Skip to comments.Markets Are Falling, As Papandreou Says That Euro Membership Itself Will Be In The Referendum
Posted on 11/01/2011 4:56:51 PM PDT by blam
Markets Are Falling, As Papandreou Says That Euro Membership Itself Will Be In The Referendum
Nov. 1, 2011, 7:28 PM
This is for all the marbles: Bloomberg is reporting that George Papandreou will put everything in the big Greek referendum, including, yes, euro membership itself.
Despite major concerns about this referendum across Europe, and across the Greek government, it's clear he's really pushing for this move, and wants to put the question directly to the Greeks, rather than have them complain about austerity, while simultaneously wanting to remain in the EU.
All that being said, we don't really see how other treaty partners can tolerate a country so openly willing to flout the agreement. It's not that Papandreou is threatening to leave, so much as he's not willing to do whatever it takes to comply with agreements.
Markets have taken another leg down on the headlines. S&P futures are off some 0.5%.
For some deep insight into Papandreou's referendum gambit, see here.
(Excerpt) Read more at businessinsider.com ...
High, very high stakes poker game going on. Or maybe a shake down by Greece? Interesting days coming up.
This is a smart move and it will likely pass.
Most Greeks hate the bailout deal, but the vast majority want to retain Euro membership. This pretty much forces the Greeks to put up or shut up and if the referendum passes, it will make it clear that the union mobs on the street are very loud yet lack much influence.
And if by some chance it fails, that is a good result in the long run as well. Greece will default, go back to their currency and be forced to actually live within their means.
The referendum is a good idea, though I expect the other European countries to try to force Greece to cancel it. The EU doesn’t actually like democracy, and when a population doesn’t vote the way they want they will insist on re-votes till the people “get it right”.
*John McLaughlin voice* Boy boy, Euro! *John McLaughlin voice*
Could be the only way for Papandreou to get through to the pig headed Greeks what’s really at stake for them here.
But they think they're really smart, which is what counts at the end of the day, right?
Greece is bankrupt, auction off the assets!
F that, time for a military coup !
P is playing Pontius Pilate. He is washing his hands of the decision. This is a tricky situation, I spent a good deal of time screen-watching today.
This European thing has taught me a lot about hedging. At least, I hope it’s taught me a lot. One can always learn more but the lessons can be painful.
I think the last military coup in 1967 was to prevent George Papandreou’s grandfather, also named George, from being in power. The colonels claimed to be saving Greece from communism. Possibly that was an exaggeration, but George Sr. was awarded an honorary doctorate by the University of Belgrade in 1965 when Belgrade was the capital of a Communist country.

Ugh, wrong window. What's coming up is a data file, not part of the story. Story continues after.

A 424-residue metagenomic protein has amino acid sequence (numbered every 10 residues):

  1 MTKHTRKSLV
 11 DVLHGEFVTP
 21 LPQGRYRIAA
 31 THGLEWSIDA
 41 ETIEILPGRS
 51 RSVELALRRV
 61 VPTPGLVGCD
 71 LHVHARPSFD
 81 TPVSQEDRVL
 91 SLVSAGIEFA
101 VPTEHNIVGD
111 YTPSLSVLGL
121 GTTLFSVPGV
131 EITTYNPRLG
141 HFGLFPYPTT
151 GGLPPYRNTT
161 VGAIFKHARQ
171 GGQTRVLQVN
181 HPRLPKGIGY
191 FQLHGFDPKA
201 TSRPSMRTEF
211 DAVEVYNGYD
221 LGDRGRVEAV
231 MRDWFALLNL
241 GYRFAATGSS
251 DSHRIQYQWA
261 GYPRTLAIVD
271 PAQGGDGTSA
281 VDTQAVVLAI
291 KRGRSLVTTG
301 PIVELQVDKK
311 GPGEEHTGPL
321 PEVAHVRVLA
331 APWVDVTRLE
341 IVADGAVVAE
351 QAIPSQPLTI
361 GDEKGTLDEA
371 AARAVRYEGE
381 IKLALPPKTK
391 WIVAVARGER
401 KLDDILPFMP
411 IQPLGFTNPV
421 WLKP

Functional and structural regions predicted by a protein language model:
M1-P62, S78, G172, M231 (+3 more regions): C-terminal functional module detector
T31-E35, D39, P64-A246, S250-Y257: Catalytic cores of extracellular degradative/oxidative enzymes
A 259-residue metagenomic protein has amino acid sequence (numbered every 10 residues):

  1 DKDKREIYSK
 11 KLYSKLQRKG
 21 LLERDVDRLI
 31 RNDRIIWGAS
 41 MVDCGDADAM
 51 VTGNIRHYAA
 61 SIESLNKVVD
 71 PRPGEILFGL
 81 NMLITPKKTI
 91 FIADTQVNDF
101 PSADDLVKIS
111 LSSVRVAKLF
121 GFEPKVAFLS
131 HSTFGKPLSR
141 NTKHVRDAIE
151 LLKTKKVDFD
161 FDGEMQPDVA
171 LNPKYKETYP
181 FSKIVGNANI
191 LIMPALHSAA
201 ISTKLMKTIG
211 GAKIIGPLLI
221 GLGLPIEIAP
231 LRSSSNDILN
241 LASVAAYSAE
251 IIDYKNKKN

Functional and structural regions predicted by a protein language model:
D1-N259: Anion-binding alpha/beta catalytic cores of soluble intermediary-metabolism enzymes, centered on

What is he supposed to do, shoot every Greek who wants out of the WeenieZone?
If the Greek finger comes out of the dike (sp?/snicker)the whole European house of cards may crumble back to where it was when every country hated and distrusted every other country. Oh, wait...its still that way.
It may be closer than you think. The Greek defense minister suddenly replaced the chiefs of the army, navy and air force today.
He has the country dependant on Gov't in a big way.
He is trying to rescue his job and engaging in demogoguery to do it.
As Greek poltics grew ever more chaotic strong political protests erupted as the government moved to replace military chiefs with officers seen as more supportive of George Papandreou, the prime minister.
Panos Beglitis announced that the chiefs of the army, navy and air-force were being replaced by other senior officers Photo: EPA
By Paul Anast, Athens
10:18PM GMT 01 Nov 2011
In a surprise development, Panos Beglitis, Defence Minister, a close confidante of Mr Papandreou, summoned the chiefs of the army, navy and air-force and announced that they were being replaced by other senior officers.
Neither the minister nor any government spokesman offered an explanation for the sudden, sweeping changes, which were scheduled to be considered on November 7 as part of a regular annual review of military leadership retirements and promotions. Usually the annual changes do not affect the entire leadership.
Under no circumstances will these changes be accepted, at a time when the government is collapsing and has not even secured a vote of confidence, said an official announcement by the opposition conservative New Democracy party.
I have an idea: don’t lend money to people who won’t pay it back.
Yeah, Greece is bankrupt. That’s why the EU is lending them more money. Smart, eh?